What’s the lesson? Now, we have to go to the New Testament. Turn with me to II Corinthians Chapter 5. Again we have to remember that in order to get to where you and I live tonight in this Age of Grace, there’s only one section of your Bible that gives us all the instructions for it, and that is Romans through Hebrews (the writings of Paul). Look what Paul writes to the Corinthians, basically a Gentile congregation. He could just as well be writing to you and I tonight. Beginning with Chapter 5 verse 14:

II Corinthians 5:14,15

“For the love of Christ constraineth us; because we thus judge, that if one died for all, then were all dead: And that He died for all, that they which live should not henceforth live unto themselves, but unto him which died for them, and rose again.”

Now what is that? It’s Paul’s Gospel that Christ died, was buried, and rose from the dead. Now verse 16 (I never get tired of teaching it and I don’t think people ever get tired of hearing it):

II Corinthians 5:16

“Wherefore (whenever you see a `wherefore’ or `therefore,’ you always reflect back to what has just come before it. Well, Christ died for all and rose from the dead.) henceforth (what does that mean? He’s going forward. He’s not going back forty years. He’s talking from this time on.) know we no man after the flesh: yea, though we have known Christ after the flesh, yet now henceforth know we Him no more.”

Remember what I just said about manna? They feasted on manna as a result of their weakness. They had nothing to do but just wait on God. It was the very simplistic beginnings of the nation. But now that they have the crossing of Jordan behind them, and they’re now ready to occupy the land, God says, “No more manna. You’re going to have to get off the manna and you’re going to have to eat off of what? The grain of the land.” You see what Paul was saying? He was saying, “Oh I knew Christ in the flesh.” And I’m sure he did, even though there’s no record of the two ever meeting face to face. But Saul of Tarsus was a contemporary of Christ. I think they were basically the same age. So he had heard, and he had probably witnessed all that Jesus had done up and down the land of Israel. But Paul never concerns himself with Christ’s earthly ministry. Paul concerns himself only with Christ after His resurrection. The power of the resurrection is all that Paul knows. And so he says, “Yeah, we knew Christ in the flesh, but henceforth since His resurrection, we know Him as such, no more. That has to be behind us.” Let me show you another one. Turn to II Corinthians Chapter 13 verse 4:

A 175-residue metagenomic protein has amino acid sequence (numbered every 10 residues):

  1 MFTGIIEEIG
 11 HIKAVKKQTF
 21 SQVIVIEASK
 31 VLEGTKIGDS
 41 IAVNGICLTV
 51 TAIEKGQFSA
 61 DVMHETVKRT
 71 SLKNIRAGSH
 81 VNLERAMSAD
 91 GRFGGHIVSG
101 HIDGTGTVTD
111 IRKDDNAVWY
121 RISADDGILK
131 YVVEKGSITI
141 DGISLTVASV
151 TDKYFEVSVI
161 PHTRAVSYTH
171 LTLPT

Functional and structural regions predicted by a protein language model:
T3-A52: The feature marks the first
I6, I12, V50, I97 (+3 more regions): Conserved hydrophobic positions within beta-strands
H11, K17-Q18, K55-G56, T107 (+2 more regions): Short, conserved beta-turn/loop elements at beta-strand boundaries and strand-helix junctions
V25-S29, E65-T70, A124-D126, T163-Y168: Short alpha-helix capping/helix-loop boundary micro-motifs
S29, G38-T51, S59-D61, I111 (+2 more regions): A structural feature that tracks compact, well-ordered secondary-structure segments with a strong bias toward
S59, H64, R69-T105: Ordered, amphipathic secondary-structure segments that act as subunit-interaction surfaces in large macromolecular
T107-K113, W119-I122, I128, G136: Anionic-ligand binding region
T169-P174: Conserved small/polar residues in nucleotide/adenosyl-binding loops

II Corinthians 13:4a

“For though he was crucified through weakness (hey, that throws a curve at us, doesn’t it? What is he referring to? His earthly ministry again. Even though He performed the miracles and everything else, what kind of a man was He? Meek, lowly, riding on the foal, or a colt of an ass. He had no place where with to lay His head, not even a pillow. He said, “Foxes have dens and birds have nests…” but He had none of those. So He was basically in a ministry of humiliation and as Paul says here, a time of weakness) yet He liveth (now what are we talking about? Resurrection. By what?) by the power of God…”

Do you see that. There has to be, even for us, a circumcision. Let’s keep turning to the right. Colossians 2:11, and again Paul is writing to us Gentiles and he says:

Colossians 2:11a

“In whom also (and that is the Godhead of verse 9 and 10) ye are circumcised with the circumcision made without hands,…”

Now when something is done without hands, who’s performing it? God is. It’s the very power of God that is performing a circumcision made without hands, by putting off the body of the sin of the flesh, by the circumcision of Christ. What has to be cut off at our salvation? The old Adam. That’s spiritual circumcision. When the old Adam is cut off, it’s superfluous, it’s of no use. And a result of that, of course, is our entering into the Body of Christ. We enter into the Body of Christ no longer feasting on manna, but we’re feasting on the old corn of the land. In Hebrews Chapter 5, Paul says, “Get off the baby bottle, it’s milk, and for goodness’ sake get on to a diet of what? Meat.” I used to tell my little Sunday School kids, years ago, “You come into my class; you throw away the baby bottle. We’re going to start feeding you steak and vegetables.”

104 - Les Feldick Bible Study Lesson 2 - Part 4 - Book 9 - Deuteronomy 26-34 - Joshua 1-4: Rahab

104: Lesson 2 Part 4 Book 9 – Deuteronomy 26-34 – Joshua 1-4: Rahab

Through the Bible with Les Feldick

LESSON 2 * PART 4 * BOOK 9

DEUTERONOMY 26-34: JOSHUA 1-4: RAHAB

We’ll go right on into the Book of Joshua. Remember, God called Moses up into Mt. Nebo. It was now time for him to pass off the scene. He could see the Promised Land, but he couldn’t go in. And as we ended the Book of Genesis, with the death of Joseph, so we end the Book of Deuteronomy with Moses’ death. And I think the same thing still holds true, God buries His servants, but never His program. It may look as if all hope is lost but things continue on right up until the present. You know so many people, especially these environmentalists, are so worried about the future of our planet. I certainly am not one for polluting it and nobody loves a beautiful earth more than I do. But listen, God is not going to let mankind ruin His program. This old planet is going to do all that it was intended to do until God is ready to finish it. And He’ll do it His own way and in His own time, so we don’t have to try to restore, “Mother Earth.” Now in the Book of Joshua, God’s program is going to continue on. The new leader is in place: